This Weeks Prompt: 14. Hideous sound in the dark.
The Research: In The Dark of the Night
The year is one thousand nine hundred and sixty-eight. And something isn’t right. Mrs. Vel knows this, as she sits in her house, staring out the window into the night. She’s known it for quite some time. The neighbors have stopped coming to visit. They’ve not left their houses for days. Mrs. Vel knows this, she’s watched every morning.
“I wager they’re just down with some sickness dear. Don’t worry much on it,” Mr. Vel said when she asked. Mrs. Vel was smarter than that though. There wasn’t any sickness coming through.
She’d seen the Spanish flu came rolling through, and polio, and the Asian flu. She’d seen what a cold looked like, what sickness smelled like. And the neighbors certainly weren’t sick. No,something else was going on.
Mrs. Vel watched for cars at night too. Sometimes black ones would drive by, with their front lights off. She’d see them in a glimmer or two, or under a street lamp for half a moment before they faded away. Black long cars, tinted windows. Always driving the same way, down the block.
“They just circle around somewhere else. No need to make a u-turn in a suburb,” Mr. Vel said when she mentioned it one night. Mrs. Vel doubted that too, however. So many cars, and they couldn’t be the same car. Unless that particular car was able to circle the lot in a matter of seconds. No, that wouldn’t make sense at all.
At night, there were noises too. Deep humming noises, somewhere in the distance. She swore it started eleven years ago, but Mr. Vel said otherwise, as you might have guessed. Mr. Vel, in his button up and perpetual slouch, little more than a jelly roll of a man, never believed her. But she heard it. A deep, resonance in the air. Like someone had left the fan on miles away.
“Weren’t there more bees?” she asked one day, staring again outside. It was daylight, though the streets were empty.
“What?” her husband asked, looking up from the paper.
“Weren’t there more bees when we grew up? I hardly see any anymore,” Mrs. Vel replied.
“Course there were, but we were in the country then. Less wild things in the suburbs,” Mr. Vel said with his predictable shrug.
Mrs. Vel bit her lip. No, no something had happened to the bees. Something smoked them out. Maybe they heard the humming too?
And in 1965 the lights started. In the distance at first, great orbs of light humming through the sky. Mrs. Vel would see them, or maybe their shadows, floating above houses. Houses no one lived in anymore, and that Mr. Vel asserted no one ever had. Failed public housing, he would say. But they had neighbors, she knew that.
Mrs. Vel wondered at all this, as the dull humming in the night continued. Sometimes at sunset she would feel it before she heard it.186. 186. 1234567890. Sometimes she thought if she listened close enough, awake in her bed, that she would understand it. That it was saying something.
She started seeing things out in the houses. Men with strange long tongues hanging out, and big wide mouths gaping. Mr. Vel always looked bemused when she pointed at them, hand to her mouth.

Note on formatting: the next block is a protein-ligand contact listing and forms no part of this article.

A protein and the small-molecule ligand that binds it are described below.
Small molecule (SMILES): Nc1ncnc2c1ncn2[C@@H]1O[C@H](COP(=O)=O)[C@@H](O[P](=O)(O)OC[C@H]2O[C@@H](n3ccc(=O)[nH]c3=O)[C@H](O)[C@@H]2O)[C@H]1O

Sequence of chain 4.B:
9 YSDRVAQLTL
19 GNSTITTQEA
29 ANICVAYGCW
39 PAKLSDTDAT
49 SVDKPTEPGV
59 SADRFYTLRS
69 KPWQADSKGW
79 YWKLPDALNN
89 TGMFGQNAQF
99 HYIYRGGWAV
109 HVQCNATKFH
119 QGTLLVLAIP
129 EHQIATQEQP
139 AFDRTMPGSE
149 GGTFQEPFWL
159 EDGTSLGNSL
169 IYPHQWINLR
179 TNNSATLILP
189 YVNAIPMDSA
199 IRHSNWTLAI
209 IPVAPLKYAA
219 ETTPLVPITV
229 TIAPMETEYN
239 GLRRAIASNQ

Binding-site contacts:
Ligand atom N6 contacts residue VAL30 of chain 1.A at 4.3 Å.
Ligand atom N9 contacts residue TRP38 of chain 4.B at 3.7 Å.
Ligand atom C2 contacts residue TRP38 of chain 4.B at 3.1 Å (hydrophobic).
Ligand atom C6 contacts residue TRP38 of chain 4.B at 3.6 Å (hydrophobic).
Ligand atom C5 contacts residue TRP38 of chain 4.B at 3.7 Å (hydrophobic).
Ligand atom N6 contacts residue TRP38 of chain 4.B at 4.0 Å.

“They’re neighbors, dear. Sure, little funny looking, but hey, it could be worse. Not any homos or blacks among them,” he’d say.
“Look at them, Bill! Look at them!” she whisper in panic. They weren’t people, not proper people. Hunched over and carrying crates in. Mrs. Vel stared as they unloaded things. Their TVs made horrible blue lights, with tik-tiking sounds on the static. Mrs. Vel knew they weren’t what Bill said. She’d park her car outside, peering inside. She saw them, flat faced, big eyed, big-mouthed creatures. Monsters, she’d mutter.
Mrs. Vel knew monsters. Her father had a cleft jaw. Her grandfather had some illness that made him swing about wildly. Something he caught overseas. She’d seen the sort of people who came back not-quite-right from the wilds. She knew them well.
She talked to a friend on the phone about moving.
“Nothing like that no,” she heard from the other end. Yes, Mrs. Vel’s friend hadn’t heard the humming either. But it was perfectly natural, she said, just the sound of so many jets these days. Did she know how many more jets flew these days?
Mrs. Vel called her son. Her son, off in college, told her that he had seen them too. She was relieved, until he told her he had seen them inside out. That they had flashing lights inside their hearts, and only ate honey. He had seen it, he explained in his dead-eyed way, in all his dreams.
When Bill didn’t come home one day, Mrs. Vel boarded up her house. She knew they did it. The humming did it. She wouldn’t go outside, she ate what she had in cans. She’d stare out the window, certain they were coming. She didn’t know if they left there homes. Maybe they were sick.
Mrs. Vel was certain that something had gone wrong. The humming was doing something to the world. It had smoked out the bees, it had messed with people’s minds. This wasn’t normal. The year was one thousand nine hundred and sixty-nine, and something wasn’t right.
Mrs. Vel saw men in suits, in every shadow. They came to her door, right up to her door, at her door with suit cases and papers. Mrs. Vel never answered. They might have made the noises. She kept as steady as ever, unmoving if she could. Mrs. Vel only made noise to nail in boards. More boards, covering everything except the window she looked through.
When Bill returned a few days later, he’d wonder at his neighbor, who never came out anymore. Poor thing, he thought, must have gotten sick. And then he would get back to his paper. And Mrs. Vel, across the street, would scream silently at night.
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